Funny, I didn't think I'd said anything that dramatic. I'd just returned from India, and had commented on that country's new-found strength in industries such as software. I added that every nation I've visited this past year - including Malaysia, Argentina, India - is aiming to create 'a value-added, knowledge-based, export-led economy'.
'Look,' I told the sea of greybeards, 'the bottom line is that the world doesn't owe us a living. We'll have to hustle like hell to maintain anything like our current living standards.'
Inscrutable textbooks aside, international economics ain't that tough to fathom. The Economist summed it up brilliantly in an editorial aptly entitled, 'He Wants Your Job'. 'For as long as there have been rich countries and poor ones,' the piece began, 'the poor have tried to catch up and the rich have tried to stay ahead. . . . Poor countries can copy the methods and technologies of their rich-country counterparts at relatively low cost; to continue to grow, the rich countries need to devise new methods and techniques for themselves. So, other things being equal, you would expect the poor countries to catch up. For the (most developed countries), that is the same as 'relative economic decline'. (But) as the gap closes, the follower countries lose their advantage. . . . With greater wealth comes demands for longer holidays, better pensions and health care, cleaner streets and factories.'
There's good news and bad news in those words. The good: relative decline for the likes of 'us' is normal, healthy and perhaps not happening fast enough, as economist Donald McCloskey points out in Second Thoughts: Myths and Morals of US Economic History. 'The tragedy of the past century,' he writes, 'is not the relatively minor jostling (within) the lead pack of industrial nations. It is the appalling distance between the leaders at the front and the followers at the rear. . . . Economists appear to have mixed up the question of why Britain's income per head is now six times that of the Philippines and 13 times that of India . . . (with) the much less important questions of why British income in 1987 was 3 per cent less than the French or 5 per cent more than the Belgian.'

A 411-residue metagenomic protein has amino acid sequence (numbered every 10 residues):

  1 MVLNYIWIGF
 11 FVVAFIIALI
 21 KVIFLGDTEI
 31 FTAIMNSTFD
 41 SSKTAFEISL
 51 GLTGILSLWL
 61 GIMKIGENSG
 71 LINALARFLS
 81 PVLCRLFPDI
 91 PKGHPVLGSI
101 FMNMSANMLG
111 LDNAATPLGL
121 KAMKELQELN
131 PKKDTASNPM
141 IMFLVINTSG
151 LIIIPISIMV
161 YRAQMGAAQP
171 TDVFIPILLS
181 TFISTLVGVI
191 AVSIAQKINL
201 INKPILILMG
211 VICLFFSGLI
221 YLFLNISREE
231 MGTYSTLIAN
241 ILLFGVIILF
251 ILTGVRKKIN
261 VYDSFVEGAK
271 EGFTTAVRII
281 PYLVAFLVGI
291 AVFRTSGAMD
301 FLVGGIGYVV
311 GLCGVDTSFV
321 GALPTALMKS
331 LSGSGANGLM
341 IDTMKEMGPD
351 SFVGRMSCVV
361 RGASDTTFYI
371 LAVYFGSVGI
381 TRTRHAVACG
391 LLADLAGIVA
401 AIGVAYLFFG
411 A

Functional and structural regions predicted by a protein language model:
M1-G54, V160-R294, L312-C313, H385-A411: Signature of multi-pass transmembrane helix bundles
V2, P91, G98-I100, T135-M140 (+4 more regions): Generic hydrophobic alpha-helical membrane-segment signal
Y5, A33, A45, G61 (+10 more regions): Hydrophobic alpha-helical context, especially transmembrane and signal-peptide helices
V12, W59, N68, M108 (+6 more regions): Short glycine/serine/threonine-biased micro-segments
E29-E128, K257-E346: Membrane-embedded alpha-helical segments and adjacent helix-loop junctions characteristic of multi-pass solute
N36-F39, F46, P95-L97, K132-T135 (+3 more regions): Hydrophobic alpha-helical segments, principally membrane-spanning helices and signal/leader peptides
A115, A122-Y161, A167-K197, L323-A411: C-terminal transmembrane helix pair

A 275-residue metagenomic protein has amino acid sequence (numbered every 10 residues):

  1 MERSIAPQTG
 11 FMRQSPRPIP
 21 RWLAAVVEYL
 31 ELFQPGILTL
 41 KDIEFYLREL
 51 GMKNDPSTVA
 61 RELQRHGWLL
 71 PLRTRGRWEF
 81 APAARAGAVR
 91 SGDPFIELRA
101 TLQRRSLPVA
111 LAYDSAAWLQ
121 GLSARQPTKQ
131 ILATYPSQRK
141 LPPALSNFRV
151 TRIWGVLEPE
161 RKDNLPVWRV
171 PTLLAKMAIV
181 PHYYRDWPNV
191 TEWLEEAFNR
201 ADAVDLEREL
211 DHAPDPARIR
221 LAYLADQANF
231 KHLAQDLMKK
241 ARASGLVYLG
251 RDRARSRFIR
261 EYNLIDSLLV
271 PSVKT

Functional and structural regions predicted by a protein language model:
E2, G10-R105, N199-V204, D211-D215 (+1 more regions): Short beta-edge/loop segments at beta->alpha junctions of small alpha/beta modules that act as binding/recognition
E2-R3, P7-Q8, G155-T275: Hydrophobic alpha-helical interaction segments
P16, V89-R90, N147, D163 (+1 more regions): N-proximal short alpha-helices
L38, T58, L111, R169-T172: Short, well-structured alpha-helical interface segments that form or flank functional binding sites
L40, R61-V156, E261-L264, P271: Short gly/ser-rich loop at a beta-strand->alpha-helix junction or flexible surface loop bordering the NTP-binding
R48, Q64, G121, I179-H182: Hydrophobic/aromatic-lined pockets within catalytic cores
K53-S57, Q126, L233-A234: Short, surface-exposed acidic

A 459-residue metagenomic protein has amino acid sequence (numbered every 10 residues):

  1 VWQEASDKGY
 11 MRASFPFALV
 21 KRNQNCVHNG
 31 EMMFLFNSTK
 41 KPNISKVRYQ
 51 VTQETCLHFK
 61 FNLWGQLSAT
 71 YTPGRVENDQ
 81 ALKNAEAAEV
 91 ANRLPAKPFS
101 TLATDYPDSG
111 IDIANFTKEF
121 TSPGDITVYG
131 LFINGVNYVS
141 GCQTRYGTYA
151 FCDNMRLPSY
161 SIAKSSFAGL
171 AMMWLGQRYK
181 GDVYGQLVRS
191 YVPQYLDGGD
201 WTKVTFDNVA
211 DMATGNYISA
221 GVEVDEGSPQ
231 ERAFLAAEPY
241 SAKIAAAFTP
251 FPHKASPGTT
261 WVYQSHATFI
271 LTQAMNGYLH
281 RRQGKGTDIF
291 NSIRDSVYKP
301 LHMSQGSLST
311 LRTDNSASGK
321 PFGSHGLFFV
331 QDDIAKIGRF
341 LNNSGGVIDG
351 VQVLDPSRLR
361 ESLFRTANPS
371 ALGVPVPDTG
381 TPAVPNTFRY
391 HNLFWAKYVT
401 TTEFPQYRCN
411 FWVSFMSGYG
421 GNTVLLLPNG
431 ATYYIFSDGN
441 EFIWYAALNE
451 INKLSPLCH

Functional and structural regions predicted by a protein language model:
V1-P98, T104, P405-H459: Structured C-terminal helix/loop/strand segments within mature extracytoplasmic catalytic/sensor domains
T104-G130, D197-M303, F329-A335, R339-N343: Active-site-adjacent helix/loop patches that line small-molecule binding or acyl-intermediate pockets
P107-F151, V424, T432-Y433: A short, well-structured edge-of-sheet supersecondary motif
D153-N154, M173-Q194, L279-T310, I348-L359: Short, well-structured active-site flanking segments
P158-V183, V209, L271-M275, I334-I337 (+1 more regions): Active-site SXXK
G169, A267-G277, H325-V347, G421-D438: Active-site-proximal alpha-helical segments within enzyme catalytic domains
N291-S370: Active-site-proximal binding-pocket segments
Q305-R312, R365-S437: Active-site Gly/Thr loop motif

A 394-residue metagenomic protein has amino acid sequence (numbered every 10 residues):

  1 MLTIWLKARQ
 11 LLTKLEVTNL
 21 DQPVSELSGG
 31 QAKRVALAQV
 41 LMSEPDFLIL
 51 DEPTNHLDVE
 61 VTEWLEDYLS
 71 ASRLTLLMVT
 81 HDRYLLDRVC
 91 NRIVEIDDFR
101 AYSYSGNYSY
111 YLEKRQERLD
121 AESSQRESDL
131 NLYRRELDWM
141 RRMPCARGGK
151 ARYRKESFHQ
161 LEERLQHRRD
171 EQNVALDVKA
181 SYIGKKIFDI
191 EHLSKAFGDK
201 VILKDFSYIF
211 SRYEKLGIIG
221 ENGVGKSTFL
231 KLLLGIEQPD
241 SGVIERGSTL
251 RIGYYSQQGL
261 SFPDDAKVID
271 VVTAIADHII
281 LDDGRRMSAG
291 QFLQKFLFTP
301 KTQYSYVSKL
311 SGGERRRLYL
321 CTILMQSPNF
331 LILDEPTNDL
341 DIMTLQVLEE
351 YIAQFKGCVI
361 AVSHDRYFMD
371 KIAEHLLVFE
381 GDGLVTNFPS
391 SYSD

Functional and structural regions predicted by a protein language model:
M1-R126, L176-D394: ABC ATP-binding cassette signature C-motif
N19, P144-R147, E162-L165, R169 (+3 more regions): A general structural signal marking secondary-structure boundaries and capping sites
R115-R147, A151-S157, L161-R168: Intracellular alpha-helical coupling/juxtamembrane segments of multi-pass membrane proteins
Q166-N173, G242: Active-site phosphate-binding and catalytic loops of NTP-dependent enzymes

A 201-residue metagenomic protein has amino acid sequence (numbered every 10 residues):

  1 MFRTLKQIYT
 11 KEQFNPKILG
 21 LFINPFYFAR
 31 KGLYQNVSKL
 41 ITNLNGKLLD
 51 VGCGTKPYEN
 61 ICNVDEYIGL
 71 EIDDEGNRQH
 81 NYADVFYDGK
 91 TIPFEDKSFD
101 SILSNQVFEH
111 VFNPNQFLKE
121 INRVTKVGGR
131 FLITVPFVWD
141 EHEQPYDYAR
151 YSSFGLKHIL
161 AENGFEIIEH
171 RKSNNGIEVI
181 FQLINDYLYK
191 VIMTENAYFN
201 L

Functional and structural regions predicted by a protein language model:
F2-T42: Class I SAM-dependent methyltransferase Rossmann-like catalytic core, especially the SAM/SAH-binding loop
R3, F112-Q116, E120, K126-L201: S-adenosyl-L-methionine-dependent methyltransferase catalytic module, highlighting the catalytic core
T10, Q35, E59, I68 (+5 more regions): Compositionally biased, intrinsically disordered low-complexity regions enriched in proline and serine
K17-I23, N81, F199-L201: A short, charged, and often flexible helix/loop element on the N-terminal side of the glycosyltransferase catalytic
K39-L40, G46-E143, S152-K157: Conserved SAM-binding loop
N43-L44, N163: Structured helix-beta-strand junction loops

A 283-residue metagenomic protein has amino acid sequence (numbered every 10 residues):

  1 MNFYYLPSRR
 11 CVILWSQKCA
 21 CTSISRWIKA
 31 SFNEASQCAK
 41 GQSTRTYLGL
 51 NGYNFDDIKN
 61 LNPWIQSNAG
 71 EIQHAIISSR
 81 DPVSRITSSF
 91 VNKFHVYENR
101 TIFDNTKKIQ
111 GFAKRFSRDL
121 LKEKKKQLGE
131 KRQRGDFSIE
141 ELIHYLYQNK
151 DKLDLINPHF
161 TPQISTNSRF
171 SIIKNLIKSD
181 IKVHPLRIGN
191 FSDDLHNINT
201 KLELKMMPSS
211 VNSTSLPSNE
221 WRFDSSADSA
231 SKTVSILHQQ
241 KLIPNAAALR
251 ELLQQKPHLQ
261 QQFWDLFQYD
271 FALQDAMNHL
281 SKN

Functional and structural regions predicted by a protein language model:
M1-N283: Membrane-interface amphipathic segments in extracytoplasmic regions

The bad news: We do need to sweat blood. While we should focus more on the alarming gap between 'us' and 'them', we must also cope with a global economy where employment gravitates quickly to the most talented workforces. Within the United States, the distance between haves and have-nots is already a chasm; while we spawn a school of millionaires at Microsoft, most American workers feel like fish out of water these days.
Moreover, the nation that perceives itself to be in decline turns inward. Witness the increase in ugly, dangerous and ultimately self-defeating protectionist blather and immigrant bashing. The surest way to give decline a hand is to leave the most fertile playing fields, such as red-hot Asia, to the likes of Japan and Korea. In fact, America's recent and almost unprecedented reversal of relative decline is a direct product of a lingering willingness to allow feisty upstarts on to our field. Not only has that led us towards what we're best equipped to do (create more high-value services), but we've also roared back in autos and semi-conductors thanks to our exposure at home to direct external pressure (the likes of Honda, Toyota, Toshiba).
In an Industry Week article, the Ross Operating Valve Co CEO, Henry Duignan, said we needed 'new forms of wealth creation'. Ross Valve's answer to high-volume, good-quality, low-cost challengers from the likes of China is a revolutionary approach to applying workers' imaginations to customer problems - creating so much productivity improvement for customers, so fast, that even an dollars 18 difference in hourly labour costs becomes immaterial.
Ross Valve is a perfect illustration of The Economist's message: everybody can win. Less demanding customers will settle for quality commodity goods and buy Chinese. More demanding customers will buy 'old-fashioned' valves from a revitalised Ross Valve. The relatively high American tide continues to rise, though still not as rapidly as China's, where the extra nickel an hour in workers' pay that comes from selling a quality commodity product amounts to a great leap forward.
The magic of open markets notwithstanding, my seminar participants had reason to quiver. For companies or individuals not willing (or able) to engage in perpetual revolution in an increasingly connected world, absolute decline is a distinct possibility. No, make that a near-certainty.